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Nova Scotia man, dog die days after unusual eagle rescue

Gerald LeBlanc is shown with his pet boxer Rusty recently.
Gerald LeBlanc is shown with his pet boxer Rusty recently. - Contributed

The dog and his master perished days after their dramatic rescue of a starving bald eagle that had dropped from the sky before them.

The bald eagle ultimately didn’t survive either.

It was an unusual and sad turn of events unfolding over five days. While Gerald LeBlanc and his pet boxer, Rusty, were relaxing on their Belliveaus Cove doorstep early last Tuesday afternoon  the eagle crash landed five feet in front of them, in the back of LeBlanc’s parked truck.

The Chronicle Herald recounted the dramatic rescue in a story last week, ending with the emaciated bald eagle being swiftly delivered to the Cobequid Wildlife Rehabilitation Centre in Hilden. According to LeBlanc, Rusty played a vital role in the Oct. 16 effort and was as concerned about the animal’s well-being as he was.

An unfortunate sequence of events ensued.


Read Gerald LeBlanc's obituary


On Wednesday, a day after the rescue, Rusty succumbed to heart failure. On Friday, LeBlanc died the exact same way.

It would appear he died of a broken heart.

“I would say it was the straw that broke the camel’s back,” said Louise LeBlanc, Gerald’s sister and caregiver. “He wasn’t well and then he loses his best friend. He used to say the dog never disappointed him, that there was nobody like Rusty.

'Life is fragile, very fragile'

“You couldn’t separate them. People here said if you saw Rusty, you saw Gerald. If you saw Gerald, you saw Rusty. I used to watch him take Rusty for a walk in the morning, they’d sit on a bench on the boardwalk and by damn you’d swear they were communicating like best friends.”

She said her brother had been plagued by serious heart and respiratory conditions, including chronic lung disease and pneumonia. But she said Gerald, a talented carpenter, persevered, saw the best in people and held an enduring affection for animals.

An emaciated bald eagle is shown at Cobequid Wildlife Rehabilitation Centre Oct. 16, hours after falling out of the sky and into the back of a pickup truck in Belliveaus Cove, Digby County, N.S.. - Murdo Messer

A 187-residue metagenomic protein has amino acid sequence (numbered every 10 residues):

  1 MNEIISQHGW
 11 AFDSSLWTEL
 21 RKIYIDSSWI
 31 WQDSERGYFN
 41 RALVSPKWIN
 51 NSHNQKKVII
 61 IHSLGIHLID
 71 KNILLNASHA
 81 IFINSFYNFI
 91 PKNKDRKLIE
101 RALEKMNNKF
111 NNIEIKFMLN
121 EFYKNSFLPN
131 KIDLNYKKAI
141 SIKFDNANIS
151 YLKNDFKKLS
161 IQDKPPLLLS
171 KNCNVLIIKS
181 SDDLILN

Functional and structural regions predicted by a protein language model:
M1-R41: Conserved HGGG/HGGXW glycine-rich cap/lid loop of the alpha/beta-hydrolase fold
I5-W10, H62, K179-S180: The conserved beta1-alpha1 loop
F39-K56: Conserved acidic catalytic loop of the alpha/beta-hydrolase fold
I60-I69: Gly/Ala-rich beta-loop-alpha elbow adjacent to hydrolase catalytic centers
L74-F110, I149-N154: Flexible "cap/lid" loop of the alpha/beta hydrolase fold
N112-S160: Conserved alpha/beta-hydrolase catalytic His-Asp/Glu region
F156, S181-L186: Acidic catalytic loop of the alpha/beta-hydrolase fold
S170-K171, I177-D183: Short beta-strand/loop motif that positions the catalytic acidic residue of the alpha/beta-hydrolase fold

An emaciated bald eagle is shown at Cobequid Wildlife Rehabilitation Centre Oct. 16, hours after falling out of the sky and into the back of a pickup truck in Belliveaus Cove, Digby County, N.S.. - Murdo Messer

“Very caring, he didn’t malign people. Look at the eagle. Some people would have hit him with the back of a shovel and that would be the end of it. That wasn’t Gerald, he’d take in stray dogs and spend hours with Rusty walking along the marshes below Belliveaus Cove.

“He really wanted to feel good but was having a hard time with his diseases.”

Murdo Messer, chairman and co-founder of Cobequid Wildlife Rehabilitation Centre, confirmed that the eagle also died on Monday. He said the animal was so emaciated from starvation that it could not recover. Messer, who handled and treated the eagle, said he didn’t think the bird played any role in the death of the dog or its owner.

“It’s a very sad turn of events and my condolences go out to the LeBlanc family,” said Messer.

As sad as it all is, Louise chooses to see meaning in her loss.

“Life is fragile, very fragile. You enjoy life and he enjoyed life. He enjoyed his dog so much. To me, that was so important to him.”

She thinks of Rusty much the same as his best friend once did.

“We miss the dog as much as we miss Gerald. You know, boxers are super dogs. I don’t think I could have another because this little guy got in my whole heart. He was very sensitive and intuitive but he was also a spoiled rascal.”

Donations can be made to Cobequid Wildlife Rehabilitation Centre in Gerald’s memory.

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